When I started reading an article on the Dollar Vigilante called “Anarchist Highway”, I thought it might be about the original toll road in Alaska that was built and maintained privately, and patrolled by the owner to make sure people paid him for the product he provided. But this article was about a different road, and more about the destination.
Although the road is pretty anarchist as well. Few police patrol the 500 miles stretch from Deadhorse to Fairbanks, where the oil companies run their businesses. One cop liked to issue tickets for truckers’ “protection” and remind everyone that he wore a shiny piece of metal on his chest. When he broke down on the side of the road, I imagine he got a little cold waiting for “official” help as the truckers buzzed past him. You only get what you give.
And that’s how this road is regulated. If you slow down to 30 (despite the 50 mph speed limit) in order to not spew rocks at passing trucks, then that is the same way you will be treated. It is in your best interest to stop and help broken down truckers, because you will be in that situation at some point, and word spreads fast. The road was built with a mixture of state and private funds, then the maintenance was taken over by the state, at which point 150 miles of the road fell into such disrepair that 15mph was too fast.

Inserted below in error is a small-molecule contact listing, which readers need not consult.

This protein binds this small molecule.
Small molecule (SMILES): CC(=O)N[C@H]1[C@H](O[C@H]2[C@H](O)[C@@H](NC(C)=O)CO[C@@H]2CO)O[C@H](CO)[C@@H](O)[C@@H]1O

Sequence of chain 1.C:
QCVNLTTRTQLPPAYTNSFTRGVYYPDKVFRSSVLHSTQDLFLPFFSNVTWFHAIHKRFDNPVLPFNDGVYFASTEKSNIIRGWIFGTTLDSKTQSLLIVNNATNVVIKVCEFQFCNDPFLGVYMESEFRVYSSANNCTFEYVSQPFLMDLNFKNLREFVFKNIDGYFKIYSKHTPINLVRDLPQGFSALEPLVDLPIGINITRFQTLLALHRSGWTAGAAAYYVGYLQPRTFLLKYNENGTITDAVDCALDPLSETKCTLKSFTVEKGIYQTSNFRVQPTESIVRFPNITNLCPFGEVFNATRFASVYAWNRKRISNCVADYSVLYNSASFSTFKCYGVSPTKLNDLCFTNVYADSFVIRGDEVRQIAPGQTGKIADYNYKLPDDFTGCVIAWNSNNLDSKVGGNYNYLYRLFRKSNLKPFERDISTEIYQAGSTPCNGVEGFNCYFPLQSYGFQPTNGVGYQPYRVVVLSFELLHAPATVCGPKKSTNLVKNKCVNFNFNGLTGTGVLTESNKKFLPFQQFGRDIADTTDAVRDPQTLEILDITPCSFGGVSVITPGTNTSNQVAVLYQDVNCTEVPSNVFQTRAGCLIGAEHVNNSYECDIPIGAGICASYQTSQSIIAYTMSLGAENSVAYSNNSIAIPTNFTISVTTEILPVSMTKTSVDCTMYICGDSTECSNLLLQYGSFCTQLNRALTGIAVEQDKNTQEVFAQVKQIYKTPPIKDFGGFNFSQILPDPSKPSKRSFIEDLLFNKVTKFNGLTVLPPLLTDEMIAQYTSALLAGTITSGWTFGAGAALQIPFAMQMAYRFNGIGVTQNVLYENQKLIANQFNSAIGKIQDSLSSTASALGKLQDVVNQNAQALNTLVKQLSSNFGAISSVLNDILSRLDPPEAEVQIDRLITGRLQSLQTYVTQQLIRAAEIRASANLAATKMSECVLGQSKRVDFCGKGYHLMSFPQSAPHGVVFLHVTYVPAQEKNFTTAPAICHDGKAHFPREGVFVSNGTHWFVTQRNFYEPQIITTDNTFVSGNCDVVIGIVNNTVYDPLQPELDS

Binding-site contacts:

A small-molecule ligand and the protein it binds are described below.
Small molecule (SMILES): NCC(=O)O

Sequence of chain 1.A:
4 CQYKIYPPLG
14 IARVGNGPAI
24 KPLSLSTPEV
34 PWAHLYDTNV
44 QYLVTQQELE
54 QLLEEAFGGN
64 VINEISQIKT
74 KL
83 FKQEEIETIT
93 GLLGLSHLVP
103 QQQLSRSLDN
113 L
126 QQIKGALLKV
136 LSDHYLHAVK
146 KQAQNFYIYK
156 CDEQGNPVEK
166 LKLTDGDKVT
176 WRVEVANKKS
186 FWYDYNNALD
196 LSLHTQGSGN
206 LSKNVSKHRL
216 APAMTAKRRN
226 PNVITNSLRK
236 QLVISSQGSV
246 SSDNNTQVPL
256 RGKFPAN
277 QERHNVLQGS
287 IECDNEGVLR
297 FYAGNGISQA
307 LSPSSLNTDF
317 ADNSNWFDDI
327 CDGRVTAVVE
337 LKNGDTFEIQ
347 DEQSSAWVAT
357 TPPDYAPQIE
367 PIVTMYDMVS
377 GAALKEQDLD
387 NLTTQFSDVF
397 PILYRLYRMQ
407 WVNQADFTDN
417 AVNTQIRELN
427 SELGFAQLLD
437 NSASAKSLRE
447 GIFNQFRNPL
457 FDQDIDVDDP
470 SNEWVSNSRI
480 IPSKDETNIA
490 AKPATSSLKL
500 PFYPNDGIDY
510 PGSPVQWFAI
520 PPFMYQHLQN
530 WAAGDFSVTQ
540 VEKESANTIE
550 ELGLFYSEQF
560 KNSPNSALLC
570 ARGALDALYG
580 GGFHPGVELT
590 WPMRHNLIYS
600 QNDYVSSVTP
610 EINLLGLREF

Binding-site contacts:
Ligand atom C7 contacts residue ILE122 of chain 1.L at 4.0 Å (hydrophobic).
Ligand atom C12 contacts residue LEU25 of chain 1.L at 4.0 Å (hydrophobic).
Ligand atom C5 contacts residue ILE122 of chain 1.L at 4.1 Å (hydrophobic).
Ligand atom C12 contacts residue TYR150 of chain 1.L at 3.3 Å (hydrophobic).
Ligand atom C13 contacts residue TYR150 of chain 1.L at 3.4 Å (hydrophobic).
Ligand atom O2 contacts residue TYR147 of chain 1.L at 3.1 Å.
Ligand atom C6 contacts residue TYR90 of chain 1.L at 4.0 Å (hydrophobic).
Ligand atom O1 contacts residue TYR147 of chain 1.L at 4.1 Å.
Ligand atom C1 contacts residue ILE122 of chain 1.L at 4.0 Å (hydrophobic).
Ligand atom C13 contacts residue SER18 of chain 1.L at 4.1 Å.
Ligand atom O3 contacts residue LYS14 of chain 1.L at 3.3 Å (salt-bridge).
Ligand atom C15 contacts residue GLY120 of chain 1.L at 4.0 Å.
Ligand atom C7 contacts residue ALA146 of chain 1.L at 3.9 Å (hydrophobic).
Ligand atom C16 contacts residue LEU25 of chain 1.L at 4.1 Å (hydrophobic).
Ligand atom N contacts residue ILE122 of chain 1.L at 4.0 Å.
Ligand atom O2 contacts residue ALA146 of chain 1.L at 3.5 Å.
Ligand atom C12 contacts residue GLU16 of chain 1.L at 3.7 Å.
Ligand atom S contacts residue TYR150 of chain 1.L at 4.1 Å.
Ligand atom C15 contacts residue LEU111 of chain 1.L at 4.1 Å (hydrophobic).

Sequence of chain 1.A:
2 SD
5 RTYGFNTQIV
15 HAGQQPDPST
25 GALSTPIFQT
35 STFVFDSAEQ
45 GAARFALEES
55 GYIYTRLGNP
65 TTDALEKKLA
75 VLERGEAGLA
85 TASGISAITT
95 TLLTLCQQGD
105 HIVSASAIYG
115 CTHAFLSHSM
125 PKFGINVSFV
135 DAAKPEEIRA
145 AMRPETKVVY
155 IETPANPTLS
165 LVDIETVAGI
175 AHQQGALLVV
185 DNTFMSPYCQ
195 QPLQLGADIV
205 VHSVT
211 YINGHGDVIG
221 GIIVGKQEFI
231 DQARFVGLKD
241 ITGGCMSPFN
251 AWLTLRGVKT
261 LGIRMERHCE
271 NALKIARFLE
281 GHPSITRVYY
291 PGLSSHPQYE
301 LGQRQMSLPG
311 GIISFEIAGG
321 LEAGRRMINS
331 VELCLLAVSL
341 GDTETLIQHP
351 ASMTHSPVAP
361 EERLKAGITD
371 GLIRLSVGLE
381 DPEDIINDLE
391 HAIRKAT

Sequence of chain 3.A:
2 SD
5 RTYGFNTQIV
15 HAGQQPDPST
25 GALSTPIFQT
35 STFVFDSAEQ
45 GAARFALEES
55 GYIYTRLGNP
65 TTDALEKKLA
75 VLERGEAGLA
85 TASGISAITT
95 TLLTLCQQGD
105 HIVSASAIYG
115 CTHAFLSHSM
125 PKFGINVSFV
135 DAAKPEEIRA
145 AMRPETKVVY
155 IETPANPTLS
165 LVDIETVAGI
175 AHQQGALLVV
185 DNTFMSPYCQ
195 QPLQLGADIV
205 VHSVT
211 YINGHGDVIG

A truck driver hopped into a State road grader and did a little road maintenance himself for about 30 miles; it turned out to be the best stretch of the road. The State was quite miffed because one person did that much during a time the DOT was complaining about lack of funding (but no one will rat out the driver who did it).
And then you get up to the town where about 30,000 people work at any given time for the oil companies. There aren’t any police, but there is private secuirty. Strangely, this private security doesn’t make you feel like you’re going to get shot if you accidentally put your hand in your pocket. And yet there are no murders, and almost no crime in general in this large oil town. And if you are on the private roads and get pulled over, the security might even give you a break if there’s an emergency reason for you to be speeding… you know, like how the cops can speed in “an emergency”… or whenever the hell they feel like it.
My brother has commented to me that at no time has he ever felt threatened when working there, or interacting with security, and I can say I have never felt threatened either, which is a far cry from when I see flashing blue and red lights from a car of a person who wishes to give me a little State protection.
So there you have it, just a little answer to the old question, “But who would build the roads?” Based on this example, we might assume the roads would be safer, better maintained, and offer a better sense of community. Those individualists certainly love their communities—when they are voluntary that is.